AND THE ETERNAL QUESTION
As we wind down Season Three of The Librarians (with Season Four already locked in), I find that not only has it gone from strength to strength. And the Eternal Question has a pretty sharp story, a strong mix of comedy, drama, and action, and should be the showcase to Lindy Booth as an actress.
The Librarians investigate what appears to be a case of spontaneous combustion. As they look into the case, they find that both victims, a husband and wife, went to Vida de la Luz (Life of the Light) a holistic retreat to treat the husband's terminal cancer. It appeared that the retreat managed to heal the man, but why then did he just burst into flames a week after leaving, and why did his healthy wife also explode?
The retreat is run by Sophia (Norma Maldonado), a Spaniard, and her two children, Tomas (Rafael Cebrian) and Estrella (Clara Lago). They appear to be good people, but soon, thanks to the exam of the ashes by Jenkins (John Larroquette), it is established that the family is vampires. Both Jacob Stone (Christian Kane) and Ezekiel Jones (John Kim) want to rush in and do some vampire hunting, but Cassandra (Booth) is firmly against it.
Cassandra's hesitancy has multiple motives. She sees that Sophia and Estrella have not acted on their vampire reactions, finding the retreat a safe haven. However, unbeknown to the others, the tumor she has in her brain has grown to such an extent it has to be operated on or she will die. Fearful she will lose her powers, she won't go through with it. Her behavior becomes extremely eccentric: she's more perky than usual, and even asks Jenkins out on a date!
Speaking of dates, Flynn Carsen (Noah Wyle, who directed) under the guise of searching for Charlene, spirits Guardian Eve Baird (Rebecca Romijn) to a romantic retreat of his own (where they spend most of the episode).
Jones and Stone discover what is going on: a rogue element within the Vida de la Luz is trying to find a secret formula that will allow vampires to walk freely outside the retreat (the only place where they can go into the sunlight without it affecting them), and Cassandra figures out why the retreat has been a haven (the vampire-friendly minerals are in the water, not the soil or the fruits of the soil). We also discover who is behind this plot to go all True Blood.
Jenkins, having found Cassandra's secret, comes to the rescue when the vampires appear to trap the three Librarians and rush Cassandra to the hospital. It's a choice between her gift and her life, and in the end, she finds she need not lose one to keep the other.
She is complimented in her performance by Larroquette, who makes for a strong partner in their scenes together. The script gives them a great deal to work with, even giving us little hints that hearts do beat beneath their exteriors (note, for example, that the formal Jenkins calls Cassandra by her first name rather than his usual "Miss Cillian" when turning her down). It's a very nice interplay between Booth and Larroquette, one that shows they care about each other, but not in that way.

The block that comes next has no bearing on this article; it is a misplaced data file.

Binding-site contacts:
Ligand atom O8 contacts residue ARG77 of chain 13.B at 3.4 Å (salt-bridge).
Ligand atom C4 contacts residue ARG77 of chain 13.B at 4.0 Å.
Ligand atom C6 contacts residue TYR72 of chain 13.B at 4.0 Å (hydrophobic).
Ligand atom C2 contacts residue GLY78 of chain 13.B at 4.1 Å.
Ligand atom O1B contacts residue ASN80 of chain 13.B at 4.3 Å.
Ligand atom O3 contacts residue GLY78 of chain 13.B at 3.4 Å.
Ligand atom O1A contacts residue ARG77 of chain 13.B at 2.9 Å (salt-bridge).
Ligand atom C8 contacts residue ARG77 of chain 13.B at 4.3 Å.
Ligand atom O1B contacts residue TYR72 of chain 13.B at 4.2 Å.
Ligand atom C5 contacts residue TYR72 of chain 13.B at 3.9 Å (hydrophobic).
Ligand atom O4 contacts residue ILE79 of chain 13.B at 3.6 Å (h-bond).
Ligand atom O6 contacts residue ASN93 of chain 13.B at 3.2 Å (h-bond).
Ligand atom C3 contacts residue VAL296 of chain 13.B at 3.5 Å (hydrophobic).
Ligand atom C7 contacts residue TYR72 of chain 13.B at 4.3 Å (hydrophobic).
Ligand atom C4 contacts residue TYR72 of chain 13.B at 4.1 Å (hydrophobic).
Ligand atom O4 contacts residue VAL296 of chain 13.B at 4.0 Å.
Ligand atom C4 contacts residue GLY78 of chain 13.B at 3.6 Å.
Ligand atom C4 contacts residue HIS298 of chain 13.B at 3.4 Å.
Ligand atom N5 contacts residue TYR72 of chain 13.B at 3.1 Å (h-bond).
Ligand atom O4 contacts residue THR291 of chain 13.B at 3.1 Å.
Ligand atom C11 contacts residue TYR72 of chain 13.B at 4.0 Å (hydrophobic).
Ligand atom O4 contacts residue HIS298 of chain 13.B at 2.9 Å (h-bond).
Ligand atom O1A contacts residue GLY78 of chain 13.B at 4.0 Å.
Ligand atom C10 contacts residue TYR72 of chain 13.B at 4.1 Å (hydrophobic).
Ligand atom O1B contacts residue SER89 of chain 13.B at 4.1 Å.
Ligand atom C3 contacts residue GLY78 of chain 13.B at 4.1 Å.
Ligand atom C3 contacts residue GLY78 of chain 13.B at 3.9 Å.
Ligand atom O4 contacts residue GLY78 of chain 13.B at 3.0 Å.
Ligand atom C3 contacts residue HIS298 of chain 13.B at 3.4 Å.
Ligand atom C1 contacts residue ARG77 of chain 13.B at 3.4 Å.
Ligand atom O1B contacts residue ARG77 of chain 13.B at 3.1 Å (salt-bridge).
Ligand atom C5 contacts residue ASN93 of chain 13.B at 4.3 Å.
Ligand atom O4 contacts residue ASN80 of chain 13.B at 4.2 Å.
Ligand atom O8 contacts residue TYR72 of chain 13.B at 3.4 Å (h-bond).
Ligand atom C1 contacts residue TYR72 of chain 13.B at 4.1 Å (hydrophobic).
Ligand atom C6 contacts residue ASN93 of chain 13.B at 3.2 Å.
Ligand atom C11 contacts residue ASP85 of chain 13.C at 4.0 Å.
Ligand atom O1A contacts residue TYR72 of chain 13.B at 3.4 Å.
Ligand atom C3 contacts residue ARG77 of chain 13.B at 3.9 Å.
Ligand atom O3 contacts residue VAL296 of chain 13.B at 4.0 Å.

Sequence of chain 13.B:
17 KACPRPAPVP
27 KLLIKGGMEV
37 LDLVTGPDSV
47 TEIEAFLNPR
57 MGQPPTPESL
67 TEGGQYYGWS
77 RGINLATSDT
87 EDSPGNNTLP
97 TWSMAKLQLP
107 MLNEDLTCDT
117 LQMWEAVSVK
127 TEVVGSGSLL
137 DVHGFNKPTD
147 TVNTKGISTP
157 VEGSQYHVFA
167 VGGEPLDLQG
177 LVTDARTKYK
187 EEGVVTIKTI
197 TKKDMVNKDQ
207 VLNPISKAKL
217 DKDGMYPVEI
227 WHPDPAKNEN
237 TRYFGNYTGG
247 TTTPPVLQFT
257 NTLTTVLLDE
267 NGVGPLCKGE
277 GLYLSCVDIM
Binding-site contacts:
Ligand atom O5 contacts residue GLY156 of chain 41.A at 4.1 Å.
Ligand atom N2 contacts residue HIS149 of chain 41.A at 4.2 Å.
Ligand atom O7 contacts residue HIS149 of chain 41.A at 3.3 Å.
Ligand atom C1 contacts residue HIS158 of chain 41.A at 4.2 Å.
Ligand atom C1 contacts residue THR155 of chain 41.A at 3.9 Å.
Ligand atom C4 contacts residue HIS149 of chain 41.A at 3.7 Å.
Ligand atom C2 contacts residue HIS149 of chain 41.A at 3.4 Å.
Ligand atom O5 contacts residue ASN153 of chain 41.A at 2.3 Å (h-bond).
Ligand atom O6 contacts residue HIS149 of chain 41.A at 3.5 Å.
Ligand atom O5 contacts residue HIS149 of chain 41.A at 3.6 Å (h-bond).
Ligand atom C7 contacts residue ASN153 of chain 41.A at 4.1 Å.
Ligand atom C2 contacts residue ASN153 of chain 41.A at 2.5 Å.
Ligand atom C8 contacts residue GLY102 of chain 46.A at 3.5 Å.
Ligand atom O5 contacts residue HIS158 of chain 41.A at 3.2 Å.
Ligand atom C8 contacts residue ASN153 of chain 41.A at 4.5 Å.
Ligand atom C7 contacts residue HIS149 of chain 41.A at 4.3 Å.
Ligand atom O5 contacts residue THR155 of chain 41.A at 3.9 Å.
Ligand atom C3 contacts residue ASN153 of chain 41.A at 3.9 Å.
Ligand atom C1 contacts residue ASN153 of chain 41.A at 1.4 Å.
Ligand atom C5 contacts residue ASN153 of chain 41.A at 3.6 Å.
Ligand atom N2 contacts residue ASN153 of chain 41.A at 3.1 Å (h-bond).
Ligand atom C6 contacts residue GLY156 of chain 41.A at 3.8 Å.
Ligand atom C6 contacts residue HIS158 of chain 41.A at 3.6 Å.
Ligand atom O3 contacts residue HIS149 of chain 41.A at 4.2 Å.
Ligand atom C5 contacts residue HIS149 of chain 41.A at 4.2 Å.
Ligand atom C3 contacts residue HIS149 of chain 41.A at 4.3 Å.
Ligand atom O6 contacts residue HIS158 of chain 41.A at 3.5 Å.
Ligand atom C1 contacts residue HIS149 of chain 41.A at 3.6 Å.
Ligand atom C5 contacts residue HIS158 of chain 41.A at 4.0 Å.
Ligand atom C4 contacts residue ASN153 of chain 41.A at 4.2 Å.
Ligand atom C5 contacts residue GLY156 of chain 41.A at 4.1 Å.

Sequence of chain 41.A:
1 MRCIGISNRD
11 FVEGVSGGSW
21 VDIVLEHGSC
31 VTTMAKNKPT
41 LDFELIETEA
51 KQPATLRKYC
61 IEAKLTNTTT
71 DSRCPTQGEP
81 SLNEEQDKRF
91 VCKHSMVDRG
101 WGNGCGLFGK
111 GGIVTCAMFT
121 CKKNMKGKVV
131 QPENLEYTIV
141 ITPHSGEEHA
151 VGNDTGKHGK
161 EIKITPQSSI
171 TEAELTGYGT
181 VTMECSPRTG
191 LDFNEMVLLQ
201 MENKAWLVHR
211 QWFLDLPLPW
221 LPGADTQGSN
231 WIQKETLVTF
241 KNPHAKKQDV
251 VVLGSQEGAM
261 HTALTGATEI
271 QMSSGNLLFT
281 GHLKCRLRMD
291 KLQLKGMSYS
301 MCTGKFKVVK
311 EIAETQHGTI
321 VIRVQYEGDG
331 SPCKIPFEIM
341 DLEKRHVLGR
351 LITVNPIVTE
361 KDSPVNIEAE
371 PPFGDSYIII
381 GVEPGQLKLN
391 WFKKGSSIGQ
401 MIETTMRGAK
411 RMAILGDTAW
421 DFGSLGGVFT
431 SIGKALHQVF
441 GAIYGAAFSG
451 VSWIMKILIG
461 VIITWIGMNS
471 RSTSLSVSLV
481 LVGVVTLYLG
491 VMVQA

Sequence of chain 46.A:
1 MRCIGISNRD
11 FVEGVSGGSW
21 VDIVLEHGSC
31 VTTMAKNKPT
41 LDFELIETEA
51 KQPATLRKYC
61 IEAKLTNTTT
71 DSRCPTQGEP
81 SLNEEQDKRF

Larroquette also has a great moment when Jenkins showcases his sword skills when rescuing Stone and Jones, as befits Sir Galahad. Stone and Jones' reactions are a comic delight: as both cry "Jenkins!", in their vocal inflections Stone's reaction is one of excitement, Jones' more of puzzlement.
Kane and Kim make for an amusing double-act, as if they are two kids relishing and fearful of having to face vampires (though, no worries...the swimming pool is blessed regularly with holy water according to Jenkins). Wyle and Romijn were sadly off to the side and they had little to do, but given that Wyle already had double duty as actor and director, and that the episode had to balance so much one should cut them a bit of slack.
Guest stars Lago and Maldonado were good as the mother-and-daughter of the undead who didn't want to do any harm, and it's nice to see Hispanics on the screen (even if they are vampires).
If there is something to pick at with And the Eternal Questions, it is the somewhat rushed manner of finding out what the conspiracy is (though again, in an one hour episode, one has to get through things quickly). It wasn't much of a mystery who was behind the machinations, and while that's no big issue, Cassandra's love life is curious to say the least.
Up till now, there's never been any notion that she carried a flame for Jenkins. Even if there had been, the March-December romance looks wildly peculiar. Add to that Estrella's own lip-lock with Cassandra and one wonders what exactly is going on here. There's no indication that Cassandra is bisexual or gay, and while there's nothing wrong with having a gay or bisexual character it does all seem to come out of nowhere.
Or perhaps not: Cassandra finds attraction with two beings who are immortal. Was it all a subconscious effort to reach out to live forever when her life is so perilously close to ending? She was tempted to become a vampire in order to stop from dying, and she reaches out to the immortal Galahad. Some food for thought.
Minus the rushed discovery of the villain and the odd shipping going on, And the Eternal Question has a major plus with Booth's performance: the mix of fear and faux-cheeriness giving her an immense amount of material to dive into. Keeping the elements of action, comedy, and adventure that is its hallmark, And the Eternal Question is in turns hilarious and moving.
Next Episode: And the Fatal Separation